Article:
Island at War is the least rewarding of the three, mainly because it merely treads ground already better covered in the 1978 British series Enemy at the Door (first volume previously available from Acorn Media). The subject is World War II in the Channel Islands, represented by the fictional island of St. Gregory, with the story following the fortunes of three families. There are some good performances, not least that of Philip Glenister as the German commander, and the location photography (on the Isle of Wight) is impressive. The series' problems lie in its narrative structure - few of the various subplots are satisfactorily resolved and pacing is glacial at times. One almost feels also that the series was trying to be too politically correct in its fairness to the German side. Much, much better is Housewife, 49. It mines the diaries of real-life Lancashire housewife Nella Last (diaries that she wrote as part of the Mass Observation public project) to create a fascinating portrait of one aspect of wartime on the homefront. Victoria Wood (who also wrote the script) immerses herself in the role of Last, a woman fearful of coping with her son's enlistment and life alone with a withdrawn and domineering husband. The awakening sense of independence in Last brought about by her wartime volunteer work is truly inspiring and moving in Wood's hands. She receives solid support from David Threlfall as Last's husband - a performance of a domineering yet ultimately sad little man that has to be seen to be believed. Stephanie Cole also is solid as the head of the women's volunteer group. The Heat of the Day relies on a fine script by Harold Pinter, based on a novel by Elizabeth Bowen. During World War II, a widow Stella (Patricia Hodge) is approached by a mysterious stranger who calls himself Harrison (Michael Gambon, far removed from how he looks as Albus Dumbledore in the Harry Potter movies). Harrison has a proposition for her - take up with him and he won't expose her lover (Michael York) whom he claims is a traitor passing secrets to the enemy. The film's pleasures lie in Pinter's carefully crafted dialogue, the performances by Hodge and Gambon, and the refusal to go for the carefully-tied-up ending. We're unsure of Harrison at the beginning - who in fact is he and what does he really want? And at the end, the answers to those questions will depend on the viewer's interpretation of what he or she has just seen, with no one interpretation being more valid than another - a typical Pinteresque result in which the voyage is more interesting than the destination. Acorn Media's release gives us each title its own Amaray case with all three packaged in a cardboard slipcover. Island at War is spread over three discs within its case and its 1.78:1 anamorphic image is the best of the set. It's particularly sharp with solid colour brightness and fidelity. Housewife, 49 (also 1.78:1 anamorphic) fares almost as well except that the night-time scenes lose a bit of definition. The Heat of the Day is full frame, looking rather faded with muted colours and below-average image detail. On the audio side, Island at War and Housewife, 49 offer stereo mixes characterized by clear dialogue that even sports some noticeable directionality. The Heat of the Day's mono track is workable. Each title's supplements are mainly textual in nature - biographies, filmographies, historical notes, cast reflections, etc. The set is recommended as a rental, but if you can find the previous stand-alone release, Housewife, 49 is worth a purchase.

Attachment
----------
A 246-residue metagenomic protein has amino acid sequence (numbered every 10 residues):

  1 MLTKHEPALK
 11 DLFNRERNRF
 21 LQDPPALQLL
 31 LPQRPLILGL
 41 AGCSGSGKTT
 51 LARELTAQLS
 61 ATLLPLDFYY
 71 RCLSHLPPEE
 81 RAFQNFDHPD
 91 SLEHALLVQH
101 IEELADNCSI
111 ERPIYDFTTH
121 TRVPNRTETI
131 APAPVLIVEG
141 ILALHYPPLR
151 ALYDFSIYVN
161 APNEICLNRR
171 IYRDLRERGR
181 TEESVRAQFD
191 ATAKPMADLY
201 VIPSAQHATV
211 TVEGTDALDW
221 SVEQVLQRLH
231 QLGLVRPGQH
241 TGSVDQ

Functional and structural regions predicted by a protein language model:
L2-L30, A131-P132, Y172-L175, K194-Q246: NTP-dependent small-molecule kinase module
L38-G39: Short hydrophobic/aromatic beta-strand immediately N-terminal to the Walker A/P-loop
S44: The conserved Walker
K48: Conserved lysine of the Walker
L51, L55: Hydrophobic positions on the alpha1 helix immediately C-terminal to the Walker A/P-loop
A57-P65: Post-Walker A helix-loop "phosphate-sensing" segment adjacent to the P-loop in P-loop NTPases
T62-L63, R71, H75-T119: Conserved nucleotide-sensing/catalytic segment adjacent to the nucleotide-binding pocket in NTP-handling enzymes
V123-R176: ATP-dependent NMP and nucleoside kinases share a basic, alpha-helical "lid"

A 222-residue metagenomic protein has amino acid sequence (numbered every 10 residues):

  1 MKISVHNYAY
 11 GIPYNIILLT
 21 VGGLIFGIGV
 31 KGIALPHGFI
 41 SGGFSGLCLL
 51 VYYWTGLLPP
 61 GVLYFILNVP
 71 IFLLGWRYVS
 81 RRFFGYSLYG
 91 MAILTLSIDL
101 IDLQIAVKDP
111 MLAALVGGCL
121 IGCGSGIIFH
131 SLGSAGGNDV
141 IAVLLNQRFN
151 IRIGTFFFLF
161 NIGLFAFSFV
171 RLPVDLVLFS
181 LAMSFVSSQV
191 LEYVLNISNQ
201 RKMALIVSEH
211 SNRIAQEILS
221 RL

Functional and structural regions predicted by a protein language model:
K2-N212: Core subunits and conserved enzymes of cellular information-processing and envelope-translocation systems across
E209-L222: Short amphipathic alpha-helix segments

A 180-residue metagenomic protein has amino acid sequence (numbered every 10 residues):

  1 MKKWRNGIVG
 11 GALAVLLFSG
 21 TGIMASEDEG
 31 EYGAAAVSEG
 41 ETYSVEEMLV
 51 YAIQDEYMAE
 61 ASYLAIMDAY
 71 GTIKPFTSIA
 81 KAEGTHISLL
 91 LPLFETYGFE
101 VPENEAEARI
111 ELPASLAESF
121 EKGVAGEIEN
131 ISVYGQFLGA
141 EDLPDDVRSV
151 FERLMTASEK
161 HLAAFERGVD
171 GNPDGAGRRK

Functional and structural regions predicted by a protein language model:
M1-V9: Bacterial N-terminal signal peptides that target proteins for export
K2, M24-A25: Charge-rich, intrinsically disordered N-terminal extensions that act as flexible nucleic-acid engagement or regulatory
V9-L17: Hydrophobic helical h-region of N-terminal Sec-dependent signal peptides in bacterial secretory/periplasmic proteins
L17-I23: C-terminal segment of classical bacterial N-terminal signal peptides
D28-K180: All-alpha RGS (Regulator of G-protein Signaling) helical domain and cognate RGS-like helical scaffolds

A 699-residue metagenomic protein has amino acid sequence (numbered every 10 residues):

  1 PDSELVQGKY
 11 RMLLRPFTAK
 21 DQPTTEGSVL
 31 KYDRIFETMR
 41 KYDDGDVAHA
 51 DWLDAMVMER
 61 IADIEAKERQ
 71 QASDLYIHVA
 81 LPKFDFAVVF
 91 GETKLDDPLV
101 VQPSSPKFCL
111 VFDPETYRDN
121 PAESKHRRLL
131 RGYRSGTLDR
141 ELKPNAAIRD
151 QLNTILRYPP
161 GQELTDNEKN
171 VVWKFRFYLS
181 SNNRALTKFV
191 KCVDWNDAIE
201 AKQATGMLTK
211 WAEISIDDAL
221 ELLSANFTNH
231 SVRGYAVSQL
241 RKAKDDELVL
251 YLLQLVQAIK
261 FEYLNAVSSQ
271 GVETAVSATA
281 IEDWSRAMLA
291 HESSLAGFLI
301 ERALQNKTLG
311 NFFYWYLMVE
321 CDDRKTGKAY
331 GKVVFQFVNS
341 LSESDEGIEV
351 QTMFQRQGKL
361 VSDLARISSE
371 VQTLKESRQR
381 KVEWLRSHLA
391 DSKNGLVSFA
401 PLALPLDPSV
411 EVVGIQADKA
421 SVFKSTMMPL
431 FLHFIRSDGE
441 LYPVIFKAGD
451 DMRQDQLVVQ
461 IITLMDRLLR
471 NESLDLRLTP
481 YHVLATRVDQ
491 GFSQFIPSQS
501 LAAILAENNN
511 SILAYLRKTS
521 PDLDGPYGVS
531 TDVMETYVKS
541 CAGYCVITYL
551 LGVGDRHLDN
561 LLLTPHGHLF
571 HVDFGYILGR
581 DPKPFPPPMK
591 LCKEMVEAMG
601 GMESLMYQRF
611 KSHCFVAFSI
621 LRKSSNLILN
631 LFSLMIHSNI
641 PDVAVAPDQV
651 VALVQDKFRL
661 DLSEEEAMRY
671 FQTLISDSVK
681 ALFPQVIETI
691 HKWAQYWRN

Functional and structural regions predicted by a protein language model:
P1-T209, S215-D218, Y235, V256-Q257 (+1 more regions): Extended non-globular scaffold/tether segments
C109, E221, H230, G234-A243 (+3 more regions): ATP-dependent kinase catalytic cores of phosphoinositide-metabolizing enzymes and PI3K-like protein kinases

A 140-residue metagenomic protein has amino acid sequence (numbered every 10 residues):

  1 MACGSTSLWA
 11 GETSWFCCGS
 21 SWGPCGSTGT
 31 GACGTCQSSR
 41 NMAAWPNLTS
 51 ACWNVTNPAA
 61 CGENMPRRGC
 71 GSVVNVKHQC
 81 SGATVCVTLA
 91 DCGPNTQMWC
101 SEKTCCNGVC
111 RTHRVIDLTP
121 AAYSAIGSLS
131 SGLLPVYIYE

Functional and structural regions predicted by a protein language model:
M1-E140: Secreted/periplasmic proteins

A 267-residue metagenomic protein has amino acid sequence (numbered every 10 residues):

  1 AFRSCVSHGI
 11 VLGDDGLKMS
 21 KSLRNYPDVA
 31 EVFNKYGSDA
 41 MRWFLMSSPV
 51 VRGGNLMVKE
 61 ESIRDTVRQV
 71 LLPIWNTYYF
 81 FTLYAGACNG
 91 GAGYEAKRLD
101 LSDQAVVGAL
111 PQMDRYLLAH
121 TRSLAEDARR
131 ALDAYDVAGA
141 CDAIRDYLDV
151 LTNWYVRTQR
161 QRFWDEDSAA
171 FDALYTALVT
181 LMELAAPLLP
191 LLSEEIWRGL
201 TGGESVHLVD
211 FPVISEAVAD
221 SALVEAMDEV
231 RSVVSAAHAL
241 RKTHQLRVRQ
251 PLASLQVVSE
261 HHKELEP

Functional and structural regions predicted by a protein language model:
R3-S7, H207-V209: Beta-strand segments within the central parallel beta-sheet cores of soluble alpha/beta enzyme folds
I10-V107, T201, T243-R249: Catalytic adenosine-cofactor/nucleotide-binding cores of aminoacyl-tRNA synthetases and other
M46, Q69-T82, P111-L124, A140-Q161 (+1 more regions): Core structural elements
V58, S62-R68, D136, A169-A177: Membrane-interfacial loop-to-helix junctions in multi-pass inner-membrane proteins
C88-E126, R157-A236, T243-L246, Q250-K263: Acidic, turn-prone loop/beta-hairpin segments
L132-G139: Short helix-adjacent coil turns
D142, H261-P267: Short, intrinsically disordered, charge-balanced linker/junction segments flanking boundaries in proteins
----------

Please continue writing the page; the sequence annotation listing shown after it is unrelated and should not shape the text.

Jennie: Lady Randolph Churchill is a 1974 Thames Television production that stars Lee Remick in the title role.
The program consists of 7 episodes and is presented on a 2-disc DVD release by Acorn Media. It covers Jennie's life from her meeting with the young Randolph Churchill and subsequent marriage to him in 1874 to her death in 1921. All the key events of Jennie's life are covered including the birth of her sons Winston and John, her love affair with Karl Kinsky, Randolph's political career and death from syphilis, Jennie's war work including the chartering of a hospital ship for service in the Boer War, the progress of Winston's career, Jennie's later marriages to two younger men, and her eventual death as a result of a hemorrhage stemming from a leg amputation. The story is very well written and really holds the attention after a somewhat slow opening episode. Lee Remick does a very fine job as Jennie, certainly embodying her beauty, although one could have wished for even more demonstrative portrayal that would have conveyed more forcefully the dynamicism of the woman that so entranced men. Remick is aged quite naturally and realistically over the almost 50 years of her life that are covered. Remick won Golden Globe and BAFTA awards for her efforts. Winston Churchill is very well portrayed by Warren Clarke who captures the look, mannerisms, and vocal inflections of the man remarkably accurately. So much so that in those parts of the story where he appears, he often outshines Remick's efforts. The rest of the cast is consistently of a high standard too, but Barbara Perkins (as Jennie's sister Leonie) and Ronald Pickup as Randolph Churchill particularly stay in the memory. The production itself is a handsome one with obvious attention paid to period costuming and some good location work. Acorn's full frame image is typical of DVD versions of British TV of the time. It varies in consistency with some scenes looking very sharp and detailed while others are fuzzy. Colours frequently seem faded. It's all quite workable, however, and detracts little from one's enjoyment of the production. The mono sound is clear and Andre Previn's agreeable theme for the show is decently conveyed. The only supplements are a text biography for Lee Remick, some cast filmographies, and a text history of Blenheim Palace (birthplace and ancestral home of Winston Churchill). Recommended.